Jury convicts ex-Illinois Gov. Rod Blagojevich at retrial
CHICAGO (AP) - Rod Blagojevich, who rode his talkative everyman image to two terms as Illinois governor before scandal made him a national punch line, was convicted Monday of a wide range of corruption charges, including the incendiary allegation that he tried to sell or trade President Barack Obama's Senate seat.
The verdict was a bitter defeat for Blagojevich, who had spent 2½ years professing his innocence on reality TV shows and later on the witness stand. His defense team had insisted that hours of FBI wiretap recordings were just the ramblings of a politician who liked to think out loud.
He faces up to 300 years in prison, although federal sentencing guidelines are sure to significantly reduce his time behind bars.
After hearing the verdict, Blagojevich turned to defense attorney Sheldon Sorosky and asked "What happened?" His wife, Patti, slumped against her brother, then rushed into her husband's arms.
Before the decision was read, the couple looked flushed, and the former governor blew his wife a kiss across the courtroom, then stood expressionless, with his hands clasped tightly.
The decision capped a long-running spectacle in which Blagojevich became famous for blurting on a recorded phone call that his ability to appoint Obama's successor to the Senate was "f---ing golden" and that he wouldn't let it go "for f---ing nothing."
The former governor spoke only briefly with reporters as he left the courthouse, saying he was disappointed and stunned by the verdict.
"Well, among the many lessons I've learned from this whole experience is to try to speak a little bit less, so I'm going to keep my remarks kind of short," Blagojevich said, adding that the couple wanted "to get home to our little girls and talk to them and explain things to them and then try to sort things out."
Blagojevich, who has been free on bond since shortly after his arrest, becomes the second straight Illinois governor convicted of corruption. His predecessor, George Ryan, is now serving 6½ years in federal prison.
The case exploded into scandal when Blagojevich was awakened by federal agents on Dec. 9, 2008, at his Chicago home and was led away in handcuffs. Federal prosecutors had been investigating his administration for years, and some of his closest cronies had already been convicted.
"The conduct would make Lincoln roll over in his grave," U.S. Attorney Patrick Fitzgerald said before a bank of television cameras after the arrest.
Blagojevich, who was also accused of shaking down businessmen for campaign contributions, was swiftly impeached and removed from office.
The verdict provided affirmation to Fitzgerald, one of the nation's most prominent prosecutors, who had condemned Blagojevich's dealings as a "political crime spree." Mentioned at times as a possible future FBI director, Fitzgerald pledged to retry the governor after the first jury deadlocked on all but the least serious of 24 charges against him.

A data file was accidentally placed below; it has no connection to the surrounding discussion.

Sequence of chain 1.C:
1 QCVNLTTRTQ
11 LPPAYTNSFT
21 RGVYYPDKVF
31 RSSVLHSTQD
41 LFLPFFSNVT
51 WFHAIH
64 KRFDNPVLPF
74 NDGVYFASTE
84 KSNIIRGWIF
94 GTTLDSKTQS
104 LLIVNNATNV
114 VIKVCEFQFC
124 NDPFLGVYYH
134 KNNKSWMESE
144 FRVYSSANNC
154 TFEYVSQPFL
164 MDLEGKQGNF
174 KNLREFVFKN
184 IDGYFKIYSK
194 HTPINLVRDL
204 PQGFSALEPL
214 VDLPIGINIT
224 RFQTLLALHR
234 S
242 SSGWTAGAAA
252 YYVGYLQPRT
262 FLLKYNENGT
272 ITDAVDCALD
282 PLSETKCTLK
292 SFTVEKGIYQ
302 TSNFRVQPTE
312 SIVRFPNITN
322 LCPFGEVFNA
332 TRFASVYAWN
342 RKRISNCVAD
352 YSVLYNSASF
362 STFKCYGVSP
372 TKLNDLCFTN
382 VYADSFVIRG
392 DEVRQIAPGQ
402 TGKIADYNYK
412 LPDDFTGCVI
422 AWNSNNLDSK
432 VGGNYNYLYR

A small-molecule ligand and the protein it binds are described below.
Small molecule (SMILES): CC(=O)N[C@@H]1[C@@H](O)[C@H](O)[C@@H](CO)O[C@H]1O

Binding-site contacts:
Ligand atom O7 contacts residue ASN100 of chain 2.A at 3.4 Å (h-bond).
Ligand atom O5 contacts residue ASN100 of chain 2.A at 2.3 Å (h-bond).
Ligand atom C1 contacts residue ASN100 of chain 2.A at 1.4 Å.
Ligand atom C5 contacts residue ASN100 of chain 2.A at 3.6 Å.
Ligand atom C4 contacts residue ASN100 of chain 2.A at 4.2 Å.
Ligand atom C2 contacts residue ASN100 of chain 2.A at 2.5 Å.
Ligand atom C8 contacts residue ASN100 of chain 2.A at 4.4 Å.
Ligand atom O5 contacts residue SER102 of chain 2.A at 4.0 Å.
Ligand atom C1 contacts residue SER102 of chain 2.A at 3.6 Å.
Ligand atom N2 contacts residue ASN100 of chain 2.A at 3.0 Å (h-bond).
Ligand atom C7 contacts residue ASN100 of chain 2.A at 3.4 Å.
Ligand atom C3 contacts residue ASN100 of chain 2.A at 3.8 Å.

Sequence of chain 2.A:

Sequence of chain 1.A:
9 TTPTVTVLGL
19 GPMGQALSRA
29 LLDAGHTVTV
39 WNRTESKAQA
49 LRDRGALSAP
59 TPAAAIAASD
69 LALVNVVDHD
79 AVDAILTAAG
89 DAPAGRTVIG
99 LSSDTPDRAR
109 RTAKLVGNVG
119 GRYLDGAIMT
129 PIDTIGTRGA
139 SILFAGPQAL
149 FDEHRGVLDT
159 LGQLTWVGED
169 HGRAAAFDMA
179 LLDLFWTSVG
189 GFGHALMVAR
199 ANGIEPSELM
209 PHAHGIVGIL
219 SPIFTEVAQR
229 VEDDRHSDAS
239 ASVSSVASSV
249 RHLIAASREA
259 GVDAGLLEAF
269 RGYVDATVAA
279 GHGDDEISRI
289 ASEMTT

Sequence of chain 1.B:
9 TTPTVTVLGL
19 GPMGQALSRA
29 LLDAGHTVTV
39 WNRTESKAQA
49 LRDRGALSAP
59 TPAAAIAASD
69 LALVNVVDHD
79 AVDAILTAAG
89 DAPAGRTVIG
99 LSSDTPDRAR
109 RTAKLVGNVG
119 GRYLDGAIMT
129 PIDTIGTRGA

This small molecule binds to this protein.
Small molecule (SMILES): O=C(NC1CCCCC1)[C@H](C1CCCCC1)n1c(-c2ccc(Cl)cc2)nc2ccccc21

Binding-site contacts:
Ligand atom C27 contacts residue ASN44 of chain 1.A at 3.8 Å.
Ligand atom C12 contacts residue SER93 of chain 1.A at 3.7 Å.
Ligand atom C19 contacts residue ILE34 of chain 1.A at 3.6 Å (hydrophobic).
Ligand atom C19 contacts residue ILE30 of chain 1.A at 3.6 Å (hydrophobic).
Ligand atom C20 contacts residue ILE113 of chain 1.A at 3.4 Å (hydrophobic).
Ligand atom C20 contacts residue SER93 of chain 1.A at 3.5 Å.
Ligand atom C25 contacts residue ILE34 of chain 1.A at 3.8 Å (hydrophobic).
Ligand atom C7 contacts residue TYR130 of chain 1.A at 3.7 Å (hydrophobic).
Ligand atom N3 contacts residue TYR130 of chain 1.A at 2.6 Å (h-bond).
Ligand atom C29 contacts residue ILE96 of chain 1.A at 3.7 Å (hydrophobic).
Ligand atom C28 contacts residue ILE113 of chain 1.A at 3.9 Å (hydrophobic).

This time, the 12 jurors voted to convict the 54-year-old Blagojevich on 17 of 20 counts after deliberating nine days. He also faces up to five additional years in prison for his previous conviction of lying to the FBI.
Blagojevich was acquitted of soliciting bribes in the alleged shakedown of a road-building executive. The jury deadlocked on two charges of attempted extortion related to that executive and funding for a school.
Judge James Zagel has barred Blagojevich from traveling outside the area without permission. A status hearing for sentencing was set for Aug. 1.
Federal guidelines and previous sentences meted out to other corrupt Illinois politicians suggest Blagojevich could get around 10 years in prison. But judges have enormous discretion and can factor in a host of variables, including whether a defendant took the stand and lied. Prosecutors have said that Blagojevich did just that.
After his arrest, Blagojevich called federal prosecutors "cowards and liars" and challenged Fitzgerald to face him in court if he was "man enough."
In what many saw as embarrassing indignities for a former governor, he sent his wife to the jungle for a reality television show, "I'm a Celebrity, Get Me Out of Here," where she had to eat a tarantula. He later showed his own ineptitude at simple office skills before being fired on Donald Trump's "Celebrity Apprentice."
To most Illinois residents, he was a reminder of the corruption that has plagued the state for decades.
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